Contesting Patriarchy: Pandita Ramabai’s Role in Women’s Education and Emancipation

Pandita Ramabai is undoubtedly one of the greatest feminist reformers in modern Indian discourse. With her exceptionally learned background, she became a pillar of women’s educational rights and social reform, not only in the Indian territory but worldwide. Breaking the glass ceiling in a male-dominated world, Ramabai contested patriarchy in her educational and missionary activities, thereby becoming a champion of the women’s cause in the 19th century.

As a controversial figure during the 19th century, owing to her upper-caste Hindu background, she was systematically erased from modern history for a long period. Ramabai’s life story is a glaring example of women’s liberation and emancipation. Her life story is one of defiance of the patriarchy and the orthodoxy of caste. April 23 marked the birth anniversary of Pandita Ramabai. A fierce champion of women’s rights, Ramabai is an inspiration for generations to come.

Early life

Born in a Chitpavan Marathi Brahmin family in Mangalore, Ramabai acquired learning in gruelling poverty. Her progressive parents went against the prevailing social norms of restricting a girl child from education and imparted within her vast knowledge of Sanskrit literature. Ramabai was also well acquainted with other Indian languages such as Bengali, Marathi and Kannada, which helped in her later years as a social reformer.

Ramabai’s father Anant Shastri Dongre was a renowned scholar, who believed in the necessity of educating women in order to attain development and progress. With the tragic demise of her parents in the famine of 1871 and 1878, Ramabai along with her brother travelled to the Himalayas and other parts of the country and finally settled in Calcutta. It was in Calcutta that her intricacies with Sanskrit grew stronger and was conferred upon her the title of ‘Pandita’ and ‘Saraswati’ by highly-qualified men of the city.

Ramabai defied the traditional patriarchal norms associated with caste and married Bipin Behari Medhavi of the Kayastha caste. However, after his death two years into their marriage, Pandita was once again left alone with only her child Manorama.

Rising from the ashes

With the responsibility of supporting herself and her child, Pandita moved from Bengal to Maharashtra. It was here that her reform career was launched with the Arya Mahila Samaj, which she established in 1882. The Arya Mahila Samaj worked for the promotion of education among women, the emancipation of women and delivering them from social evils such as child marriage.

With an ambition to study medicine in England, Ramabai decided to fund herself by publishing her first book Stree Dharma Neeti, the sale proceeds of which funded her travels to England. After spending three years in England, Ramabai left for America in 1886 wherein she participated in various public lectures on the prevailing conditions of women in India, particularly the high-caste Hindu widows and the need for reform.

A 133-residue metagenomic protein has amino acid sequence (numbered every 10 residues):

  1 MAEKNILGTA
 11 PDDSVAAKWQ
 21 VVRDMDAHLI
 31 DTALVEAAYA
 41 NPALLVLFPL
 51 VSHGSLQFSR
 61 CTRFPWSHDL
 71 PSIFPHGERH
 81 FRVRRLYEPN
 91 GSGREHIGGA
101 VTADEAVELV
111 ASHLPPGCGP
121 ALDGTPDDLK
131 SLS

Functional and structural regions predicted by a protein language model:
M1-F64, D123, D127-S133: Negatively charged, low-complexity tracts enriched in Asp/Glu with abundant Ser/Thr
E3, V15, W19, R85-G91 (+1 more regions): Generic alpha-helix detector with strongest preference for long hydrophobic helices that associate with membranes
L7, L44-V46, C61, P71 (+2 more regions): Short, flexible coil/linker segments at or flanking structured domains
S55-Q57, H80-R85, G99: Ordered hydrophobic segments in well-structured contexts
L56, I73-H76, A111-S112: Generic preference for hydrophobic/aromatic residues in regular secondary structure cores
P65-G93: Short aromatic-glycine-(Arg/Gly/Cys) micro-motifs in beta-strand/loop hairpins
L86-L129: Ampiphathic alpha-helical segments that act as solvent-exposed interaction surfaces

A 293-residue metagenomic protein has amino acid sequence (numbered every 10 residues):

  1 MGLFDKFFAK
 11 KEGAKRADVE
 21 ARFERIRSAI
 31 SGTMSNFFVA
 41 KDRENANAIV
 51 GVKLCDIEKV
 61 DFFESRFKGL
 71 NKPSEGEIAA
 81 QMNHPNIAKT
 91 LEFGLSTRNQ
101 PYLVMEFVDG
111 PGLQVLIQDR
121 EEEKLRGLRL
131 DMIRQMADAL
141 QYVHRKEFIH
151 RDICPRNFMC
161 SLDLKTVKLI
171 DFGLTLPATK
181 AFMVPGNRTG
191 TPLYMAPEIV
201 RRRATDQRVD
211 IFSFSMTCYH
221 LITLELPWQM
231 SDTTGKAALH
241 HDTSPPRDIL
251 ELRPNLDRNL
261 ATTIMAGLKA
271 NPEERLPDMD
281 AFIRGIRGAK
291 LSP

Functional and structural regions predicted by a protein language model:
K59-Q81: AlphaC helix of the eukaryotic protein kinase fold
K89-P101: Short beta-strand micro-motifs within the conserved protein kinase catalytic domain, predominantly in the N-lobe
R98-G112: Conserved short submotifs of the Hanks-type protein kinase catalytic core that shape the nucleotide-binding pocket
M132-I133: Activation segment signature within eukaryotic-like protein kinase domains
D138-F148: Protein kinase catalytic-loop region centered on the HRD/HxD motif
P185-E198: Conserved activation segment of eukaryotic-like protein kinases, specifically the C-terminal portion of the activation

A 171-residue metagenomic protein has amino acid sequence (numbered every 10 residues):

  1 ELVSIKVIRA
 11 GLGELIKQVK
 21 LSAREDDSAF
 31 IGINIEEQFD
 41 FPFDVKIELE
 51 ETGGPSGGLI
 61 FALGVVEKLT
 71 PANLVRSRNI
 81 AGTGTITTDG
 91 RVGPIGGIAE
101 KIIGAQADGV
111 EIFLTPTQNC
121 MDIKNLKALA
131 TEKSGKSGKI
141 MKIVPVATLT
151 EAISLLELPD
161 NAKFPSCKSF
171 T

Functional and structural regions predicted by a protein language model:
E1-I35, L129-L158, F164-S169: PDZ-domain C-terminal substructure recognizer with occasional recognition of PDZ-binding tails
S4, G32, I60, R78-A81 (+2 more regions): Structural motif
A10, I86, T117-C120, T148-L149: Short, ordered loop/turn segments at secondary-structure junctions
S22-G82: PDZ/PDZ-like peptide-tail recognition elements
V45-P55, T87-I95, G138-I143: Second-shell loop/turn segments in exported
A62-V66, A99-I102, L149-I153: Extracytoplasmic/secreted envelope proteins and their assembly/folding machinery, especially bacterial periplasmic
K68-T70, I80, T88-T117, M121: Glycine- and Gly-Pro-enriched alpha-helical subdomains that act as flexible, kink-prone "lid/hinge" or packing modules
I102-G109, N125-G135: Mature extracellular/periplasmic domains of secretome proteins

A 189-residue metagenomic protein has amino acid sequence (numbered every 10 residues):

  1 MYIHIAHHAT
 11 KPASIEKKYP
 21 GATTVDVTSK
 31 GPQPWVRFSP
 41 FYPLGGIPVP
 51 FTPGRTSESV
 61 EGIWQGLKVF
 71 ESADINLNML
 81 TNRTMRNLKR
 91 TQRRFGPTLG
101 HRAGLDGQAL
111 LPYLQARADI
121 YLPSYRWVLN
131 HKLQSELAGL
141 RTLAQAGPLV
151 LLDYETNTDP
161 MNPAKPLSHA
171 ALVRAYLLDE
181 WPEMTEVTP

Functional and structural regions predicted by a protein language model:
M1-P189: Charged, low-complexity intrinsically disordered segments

Ramabai’s decision to come back to India for the cause of empowering oppressed women was met with hostility from the male-dominated sphere for many reasons. Firstly, she had converted to Christianity and her attempts at gender equality were seen as attempts to convert Hindu women to Christianity. Secondly, entry within the sphere of women’s empowerment was a radical step for a woman, since it was the exclusive domain of the male reformers. Despite these limitations, Ramabai continued to champion the women’s cause and emphasised her goal of uplifting women through education and self-reliance.

The emancipation of women

Pandita Ramabai was an exceptional scholar who understood and denounced the patriarchal outlook perpetuated by various Upanishads, Dharmashastras (ex: Manusmriti) and Vedas. In her revolutionary work titled, The High Caste Hindu Women, Ramabai focused on the plight of Hindu widows and called widowhood – “the worst and most-dreaded period of a high-caste woman’s life”.

In another of her revolutionary academic ventures, The Cry of Indian Women, Ramabai brought out the details of Indian women’s oppression through early marriage, marital harassment, desertion by the husband and widowhood.

In 1889, she established a widows’ home called Sharada Sadan which eventually blossomed into what is known as the Pandita Ramabai Mukti Mission. Here, she imparted emotional and physical support to marginalised women and also provided vocational training to teach them self-reliance. The Mukti Mission continues to date and is committed to providing housing, education, vocational training, and medical services amongst other things for many needy groups including widows, orphans, and the blind.

Ramabai was a staunch believer that imparting education to women was the best remedy for dismantling the patriarchal structure. She hoped that women’s education would lead to rejection of Brahminism and realisation of the fallacies within sacred literature.

The story of Pandita Ramabai is a source of inspiration to all feminists within India and abroad. Her work in the field of empowering women has revolutionised our understanding of feminist literature, emphasising the assertion of women’s equality, liberation and emancipation within the public and private spheres. Her firm defiance of patriarchy through marriage, religious conversion, rebellious academic literature and taking radical decisions are groundbreaking examples for generations of feminist movements and scholars to date. She continues to preside as one of the most prominent feminist social reformers in the Indian state.

Eesha Mani is a feminist writer pursuing Bachelors in Political Science from Jesus and Mary College, University of Delhi.

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